In addition to the world xplorer mode, there's a single race mode and a global time attack mode to play by yourself. Single race is pretty standard. Global time attack is a cool fastest-run challenge that posts your times for each class and track to an online scoreboard. The server keeps track of the fastest drivers and also lets you download and race against ghost replays of other players' performances. This is a fantastic way to learn the nuances of the handling, as the faster drivers out there know exactly when, where, and how long they need to drift to keep their speed up while still earning loads of nitrous. Uploading and downloading ghosts from Xbox Live takes very little time, which helps make the whole feature much more appealing than the average time attack mode.
While competing against ghosts and racing for the fastest time are cool, a more exciting aspect is the game's full-fledged multiplayer support, which can handle up to 14 racers, total, though the game always defaults to eight players. Like most other Xbox Live games on the Xbox 360, Ridge Racer 6 lets you select player match for basic racing or ranked matches if you want it to count. You earn points as you win races, and a global scoreboard keeps track of the point leaders. Since the player with the highest rank starts at the very back of the pack, the online racing tends to maintain some level of challenge as your skills improve. Performance-wise, the game seems to handle higher player counts pretty well, though that also seems to be a factor of the host's Internet connection. It may let you go all the way up to 14, if you want, but it probably defaults to eight for a reason. If Xbox Live isn't your thing, you can also play two-player games on a split-screen. This seems to work just fine, but it's not especially exciting.
If you look long and hard, you'll see a few flaws with the graphics. The textures on the car models are occasionally blurry. The road textures often don't look so great, and you'll see some aliasing here and there, but the game probably has the smoothest frame rate of any of the Xbox 360 launch games and a great sense of speed to back it up. When you get into the class four and special vehicles, you really start to feel like you're flying down the track. Also, the environments are pretty detailed. One track is set on an airport runway, and you'll see lots of jetliners around the course, including one that's cleverly decorated with the drum characters from Taiko Drum Master. One track has a large dinosaur statue, and another features a series of great-looking satellite dishes. There are even a few night courses in there that take you through a brightly lit city area, complete with tunnels filled with colored lighting. While the somewhat simple technical nature results in a game that might not always look better than other Xbox 360 games, the smooth frame rate really goes a long way, resulting in a game that looks great regardless of the resolution you're running in.
The sound in Ridge Racer games has always been focused on the music and the announcer. Both are back, and both adhere to that unmistakable Ridge Racer aesthetic. The music is a good collection of fast-paced electronic music, including the requisite Rotterdam-style gabber track, though there are also plenty of smoother tunes, including one that samples music and effects from Galaxian and Galaga, two of Namco's classic arcade hits.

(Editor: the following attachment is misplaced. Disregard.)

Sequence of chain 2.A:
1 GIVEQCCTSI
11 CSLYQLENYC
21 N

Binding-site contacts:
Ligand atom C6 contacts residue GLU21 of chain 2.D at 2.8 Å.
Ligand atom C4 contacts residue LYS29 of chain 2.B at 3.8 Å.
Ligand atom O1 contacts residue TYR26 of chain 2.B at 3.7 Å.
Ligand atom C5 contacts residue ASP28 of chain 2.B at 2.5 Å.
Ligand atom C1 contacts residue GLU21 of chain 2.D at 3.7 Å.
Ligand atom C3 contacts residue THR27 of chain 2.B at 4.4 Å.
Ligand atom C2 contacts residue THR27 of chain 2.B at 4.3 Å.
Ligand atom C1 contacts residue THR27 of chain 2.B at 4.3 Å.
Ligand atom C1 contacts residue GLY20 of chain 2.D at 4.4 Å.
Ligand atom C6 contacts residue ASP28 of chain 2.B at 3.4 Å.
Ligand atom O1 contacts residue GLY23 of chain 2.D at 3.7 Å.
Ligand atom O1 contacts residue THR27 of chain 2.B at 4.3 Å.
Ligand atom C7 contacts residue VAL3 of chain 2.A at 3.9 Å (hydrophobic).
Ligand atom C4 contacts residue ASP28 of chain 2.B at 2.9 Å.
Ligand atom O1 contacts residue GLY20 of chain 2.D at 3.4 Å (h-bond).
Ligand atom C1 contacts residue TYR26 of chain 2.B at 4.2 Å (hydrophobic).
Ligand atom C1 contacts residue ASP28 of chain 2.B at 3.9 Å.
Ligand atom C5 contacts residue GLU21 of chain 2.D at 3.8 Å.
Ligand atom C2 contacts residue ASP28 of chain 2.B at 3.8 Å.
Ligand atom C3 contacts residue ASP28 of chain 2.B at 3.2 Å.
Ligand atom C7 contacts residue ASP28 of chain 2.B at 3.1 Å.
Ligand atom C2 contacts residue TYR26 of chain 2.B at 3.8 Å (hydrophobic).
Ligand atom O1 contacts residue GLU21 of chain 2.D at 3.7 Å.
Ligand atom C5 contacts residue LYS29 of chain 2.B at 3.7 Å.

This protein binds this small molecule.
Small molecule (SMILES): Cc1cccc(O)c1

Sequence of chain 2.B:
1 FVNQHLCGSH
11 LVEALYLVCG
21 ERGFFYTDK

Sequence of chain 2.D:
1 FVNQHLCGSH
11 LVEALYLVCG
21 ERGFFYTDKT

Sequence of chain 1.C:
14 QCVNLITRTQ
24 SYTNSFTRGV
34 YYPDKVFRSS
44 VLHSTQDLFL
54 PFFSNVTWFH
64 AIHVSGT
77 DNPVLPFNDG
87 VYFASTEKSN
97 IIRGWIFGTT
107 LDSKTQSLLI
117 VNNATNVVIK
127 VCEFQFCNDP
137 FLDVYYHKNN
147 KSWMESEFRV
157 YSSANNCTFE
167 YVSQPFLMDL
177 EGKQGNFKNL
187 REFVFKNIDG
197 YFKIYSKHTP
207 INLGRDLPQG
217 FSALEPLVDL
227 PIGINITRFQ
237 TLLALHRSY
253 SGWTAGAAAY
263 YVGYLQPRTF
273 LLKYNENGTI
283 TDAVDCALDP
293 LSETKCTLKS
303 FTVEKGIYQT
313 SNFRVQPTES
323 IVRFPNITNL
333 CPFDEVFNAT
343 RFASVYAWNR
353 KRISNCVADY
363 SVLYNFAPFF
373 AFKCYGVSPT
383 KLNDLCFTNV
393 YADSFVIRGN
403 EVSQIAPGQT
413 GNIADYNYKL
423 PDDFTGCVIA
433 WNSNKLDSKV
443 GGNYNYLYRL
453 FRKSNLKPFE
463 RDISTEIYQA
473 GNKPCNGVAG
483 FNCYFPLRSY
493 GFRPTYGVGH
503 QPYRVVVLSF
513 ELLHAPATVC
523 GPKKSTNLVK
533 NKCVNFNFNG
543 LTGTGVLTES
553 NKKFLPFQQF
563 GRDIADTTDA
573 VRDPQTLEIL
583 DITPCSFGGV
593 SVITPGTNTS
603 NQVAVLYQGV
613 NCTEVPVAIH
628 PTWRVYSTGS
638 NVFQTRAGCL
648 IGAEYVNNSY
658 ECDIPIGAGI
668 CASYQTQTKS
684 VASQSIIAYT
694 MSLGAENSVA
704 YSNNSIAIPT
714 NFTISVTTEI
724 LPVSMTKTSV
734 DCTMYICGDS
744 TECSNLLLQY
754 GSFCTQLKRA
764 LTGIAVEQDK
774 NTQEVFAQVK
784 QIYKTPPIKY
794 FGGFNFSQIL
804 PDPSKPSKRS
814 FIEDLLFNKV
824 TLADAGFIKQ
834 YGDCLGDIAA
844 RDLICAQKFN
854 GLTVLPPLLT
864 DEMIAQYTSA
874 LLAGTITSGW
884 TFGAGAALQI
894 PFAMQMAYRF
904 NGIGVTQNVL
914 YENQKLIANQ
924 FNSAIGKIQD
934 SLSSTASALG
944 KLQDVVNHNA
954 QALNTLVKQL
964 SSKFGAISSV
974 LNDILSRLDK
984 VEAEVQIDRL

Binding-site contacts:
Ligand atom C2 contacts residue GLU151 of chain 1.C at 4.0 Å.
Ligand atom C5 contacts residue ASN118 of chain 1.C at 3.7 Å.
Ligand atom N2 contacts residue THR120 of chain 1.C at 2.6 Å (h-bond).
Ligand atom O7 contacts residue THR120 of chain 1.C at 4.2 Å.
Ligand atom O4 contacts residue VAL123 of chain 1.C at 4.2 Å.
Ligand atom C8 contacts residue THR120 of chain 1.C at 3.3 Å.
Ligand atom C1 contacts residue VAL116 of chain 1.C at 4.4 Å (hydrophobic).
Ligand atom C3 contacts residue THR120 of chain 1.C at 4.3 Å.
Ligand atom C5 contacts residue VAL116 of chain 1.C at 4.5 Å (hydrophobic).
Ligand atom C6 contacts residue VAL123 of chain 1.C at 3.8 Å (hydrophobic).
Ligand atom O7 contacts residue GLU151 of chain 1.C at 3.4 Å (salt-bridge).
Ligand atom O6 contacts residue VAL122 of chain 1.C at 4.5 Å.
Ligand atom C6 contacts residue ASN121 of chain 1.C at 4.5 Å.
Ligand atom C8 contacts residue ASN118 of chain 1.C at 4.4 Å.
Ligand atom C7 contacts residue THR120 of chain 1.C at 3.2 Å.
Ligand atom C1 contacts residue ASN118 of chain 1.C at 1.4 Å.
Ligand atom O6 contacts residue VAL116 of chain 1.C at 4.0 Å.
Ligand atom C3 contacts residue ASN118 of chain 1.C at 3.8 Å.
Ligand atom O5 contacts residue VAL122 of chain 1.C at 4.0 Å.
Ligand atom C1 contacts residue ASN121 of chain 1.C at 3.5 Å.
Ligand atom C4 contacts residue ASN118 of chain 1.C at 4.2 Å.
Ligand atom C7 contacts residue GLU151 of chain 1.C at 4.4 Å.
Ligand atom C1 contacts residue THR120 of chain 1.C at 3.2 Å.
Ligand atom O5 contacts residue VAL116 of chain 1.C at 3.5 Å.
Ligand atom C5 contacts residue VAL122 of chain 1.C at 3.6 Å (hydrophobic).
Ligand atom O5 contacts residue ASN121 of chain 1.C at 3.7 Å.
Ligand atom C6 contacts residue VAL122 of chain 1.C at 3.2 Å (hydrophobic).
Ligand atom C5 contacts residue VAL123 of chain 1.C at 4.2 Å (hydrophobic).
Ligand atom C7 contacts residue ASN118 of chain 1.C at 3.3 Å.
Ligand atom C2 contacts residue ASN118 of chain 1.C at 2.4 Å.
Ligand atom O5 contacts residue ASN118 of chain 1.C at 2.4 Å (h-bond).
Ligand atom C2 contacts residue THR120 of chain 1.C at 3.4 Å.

The announcer is a real knucklehead. Well, Ridge Racer announcers are almost always real knuckleheads. But this one's really something. With the addition of nitrous to the game, the first lap of each race tends to consist of the 14 cars on the track jockeying for position and, usually, busting off with a whole lot of nitrous. And any time any racer near you does this, the announcer mentions it. "Here comes some crazy nitrous" seems like it's uttered at least three times per race, but there are plenty of other N2O-fueled lines of announcer dialogue, too. There will be spots where the announcer spits off three or four nitrous lines in a row, all in the course or 20 or 30 seconds. It's just weird, and even though there's variety to what the announcer's saying, it starts to sound repetitive quickly. You can eventually unlock an alternate announcer voice. The rest of the sound is functional, but not especially dramatic. The game's exhaust sounds are very subdued, for one, and the sound effect of tires squealing on the pavement as you drift is roughly the same sound every time. Considering some races have you drifting almost constantly, hearing the same squeals for hours and hours gets old quickly.
Ridge Racer 6 might not be the most impressive technical achievement on the Xbox 360 this year, but the racing is fast and rewarding enough to hook you in. And once you're addicted, you might not stop until you've unlocked every last race and car. Considering there are well over 200 races and over 100 cars, that's going to take some time. So if you're a fan of racing games in search of high-speed thrills both online and off, Ridge Racer 6 has a lot going for it.